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Jeffco’s next steps: Secondary students to go remote next week, followed by elementary after Thanksgiving

Seven-year-old Lenox Pineau, a second grader in Jeffco Public Schools, works on doing his first day of online learning in his room at his family’s home on March 17, 2020 in Lakewood, Colorado.

Elementary students in Jeffco Public Schools will soon follow older students into remote learning.

RJ Sangosti/The Denver Post

Jeffco Public Schools will send middle and high school students to learn at home starting next week, with elementary students to join them starting Nov. 30.

Colorado’s second-largest school district announced the change Thursday, the same day Douglas County School District announced its students would go remote Nov. 30 as well.

“Simply put, we’ve now reached the point at which the benefits of in-person learning are outweighed by the disruption caused by abrupt transitions to quarantines and by the risk of COVID-19 exposures within our buildings,” Jeffco Superintendent Kristopher Schuh wrote in an email, using language that superintendents around the region have deployed.

Schuh first laid out the plan to send secondary students remote at a board meeting Wednesday and warned community members that elementary students could follow if an alarming increase in cases did not change.

The district then sent an emailed statement that the decision was not final. District leaders met Thursday with representatives from Jefferson County Public Health before announcing the revised plans for elementary school.

District officials said that the increase in cases has meant they’re having to send more students and staff into quarantine more often, and it’s increasingly difficult to provide enough adults to operate schools safely. 

While most Colorado students still have access to in-person learning, a growing number of school districts are moving all or most of their students online. They include large districts in the Denver metro area and El Paso County, as well as small rural districts like Montezuma-Cortez in southwest Colorado and Fort Morgan in northeast Colorado. Many cite the same operational challenges as Jeffco.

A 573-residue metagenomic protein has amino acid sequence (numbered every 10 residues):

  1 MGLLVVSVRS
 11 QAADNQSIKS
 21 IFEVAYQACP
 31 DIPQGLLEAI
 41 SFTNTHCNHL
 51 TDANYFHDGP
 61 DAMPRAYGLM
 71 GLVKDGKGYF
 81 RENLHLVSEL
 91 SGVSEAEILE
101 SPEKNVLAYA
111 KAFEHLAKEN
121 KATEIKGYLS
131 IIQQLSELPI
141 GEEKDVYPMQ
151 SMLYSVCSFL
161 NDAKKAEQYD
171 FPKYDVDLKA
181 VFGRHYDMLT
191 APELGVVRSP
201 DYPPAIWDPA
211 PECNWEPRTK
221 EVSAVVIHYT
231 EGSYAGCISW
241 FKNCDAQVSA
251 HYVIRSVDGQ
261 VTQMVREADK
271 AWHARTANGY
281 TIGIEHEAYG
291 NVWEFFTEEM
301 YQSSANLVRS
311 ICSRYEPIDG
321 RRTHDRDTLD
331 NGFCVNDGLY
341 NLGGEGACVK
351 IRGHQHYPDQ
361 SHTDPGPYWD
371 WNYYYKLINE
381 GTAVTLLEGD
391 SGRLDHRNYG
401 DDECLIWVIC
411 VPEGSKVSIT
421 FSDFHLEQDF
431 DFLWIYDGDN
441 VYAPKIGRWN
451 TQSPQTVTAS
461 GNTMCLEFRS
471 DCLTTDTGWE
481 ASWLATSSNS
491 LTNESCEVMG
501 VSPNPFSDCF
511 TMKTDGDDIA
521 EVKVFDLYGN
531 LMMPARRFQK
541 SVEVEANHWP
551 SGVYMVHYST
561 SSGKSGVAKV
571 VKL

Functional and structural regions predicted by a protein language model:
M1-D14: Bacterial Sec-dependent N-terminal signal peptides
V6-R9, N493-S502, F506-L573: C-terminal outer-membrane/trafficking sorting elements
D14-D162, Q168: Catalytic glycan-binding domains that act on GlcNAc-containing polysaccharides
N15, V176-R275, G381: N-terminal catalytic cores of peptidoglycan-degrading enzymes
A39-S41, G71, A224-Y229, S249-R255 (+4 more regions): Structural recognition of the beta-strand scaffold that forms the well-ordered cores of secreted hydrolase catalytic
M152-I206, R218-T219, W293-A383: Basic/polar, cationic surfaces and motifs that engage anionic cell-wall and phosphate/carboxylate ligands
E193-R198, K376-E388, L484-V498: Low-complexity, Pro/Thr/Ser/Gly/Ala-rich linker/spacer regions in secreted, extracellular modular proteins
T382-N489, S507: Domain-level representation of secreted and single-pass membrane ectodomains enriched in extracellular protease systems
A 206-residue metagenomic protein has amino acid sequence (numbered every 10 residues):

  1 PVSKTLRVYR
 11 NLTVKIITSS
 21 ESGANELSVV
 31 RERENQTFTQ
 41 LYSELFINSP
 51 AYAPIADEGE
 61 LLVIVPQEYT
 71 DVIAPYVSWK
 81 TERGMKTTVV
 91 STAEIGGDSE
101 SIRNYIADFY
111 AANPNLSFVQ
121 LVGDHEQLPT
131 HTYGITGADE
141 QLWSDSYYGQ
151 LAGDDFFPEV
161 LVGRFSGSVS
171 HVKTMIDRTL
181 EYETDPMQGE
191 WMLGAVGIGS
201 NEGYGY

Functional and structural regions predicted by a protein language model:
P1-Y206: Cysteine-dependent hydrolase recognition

Thursday’s decisions by Jeffco and Douglas County mean the state’s five largest school districts, which collectively serve more than 300,000 students, will be largely remote within weeks. For now, Denver Public Schools still has its kindergarten through second grade students in the classroom.

At the same time, Westminster Public Schools, which went remote earlier in the month, is bringing students back next week.

In Jeffco, middle and high school students will have an asynchronous learning day at home as teachers prepare for the change, with online classes to start Monday.

Elementary students will go to schools through Nov. 19, with Nov. 20 as a planning day for teachers. They’ll start remote learning on Nov. 30.

Jeffco will continue to offer preschool in person, as well as some career and technical programs and services for students with disabilities. The district will also offer limited child care for school-age children.

Students will remain remote through winter break, at which point district and public health officials will assess whether it’s possible to return to the classroom.

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